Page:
Vitamin D is important for healthy bones, muscles and the nervous system. But how do we get it and how much do we need? Dr Michael Ackland gives us some tips on maintaining our vitamin D levels throughout winter.
Vitamin D is an essential vitamin for all of us, and we need it to allow us to develop healthy bones, healthy muscles and a healthy nervous system.

Vitamin D is mostly produced in our bodies by exposure of our skin to sunlight, or ultraviolet B radiation. Only about 10 per cent of the vitamin D in our bodies is obtained through food that we eat. But that’s not nearly enough to provide us with adequate levels of vitamin D in our bodies.

People who live in Victoria, because of the strength of the sun being relatively weak, are more likely to be vitamin D deficient than people that live in the northern parts of Australia where the sun rays are stronger.

During the winter months, it's a good idea for people to have 2-3 hours of exposure to the sun to their face, arms and hands over the course of a week. That's usually sufficient to maintain vitamin D levels in people who have fair to olive coloured skin.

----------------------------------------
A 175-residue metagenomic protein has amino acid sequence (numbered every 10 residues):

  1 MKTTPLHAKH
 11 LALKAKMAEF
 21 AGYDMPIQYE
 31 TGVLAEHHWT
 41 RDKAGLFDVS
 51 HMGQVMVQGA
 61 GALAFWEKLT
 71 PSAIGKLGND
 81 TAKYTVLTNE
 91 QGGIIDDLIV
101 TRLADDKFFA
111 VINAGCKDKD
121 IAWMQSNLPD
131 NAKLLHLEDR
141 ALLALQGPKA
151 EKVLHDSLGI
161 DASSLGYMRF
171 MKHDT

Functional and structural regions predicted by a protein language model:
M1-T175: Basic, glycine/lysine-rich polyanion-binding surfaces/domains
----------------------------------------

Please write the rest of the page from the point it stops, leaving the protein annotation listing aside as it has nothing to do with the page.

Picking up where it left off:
For people with naturally pigmented skin, during the winter, they probably need between 3 and 6 times that amount of sun exposure.

How much Vitamin D do I need? Fair to olive skin: 2-3 hours per week Pigmented (dark) skin: 8-12 hours per week

The most important thing for people to do in Victoria is to get outside, get into the outdoors and have fun during the winter months.

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This page has been produced in consultation with and approved by: Department of Health and Human Services

Last updated: October 2015

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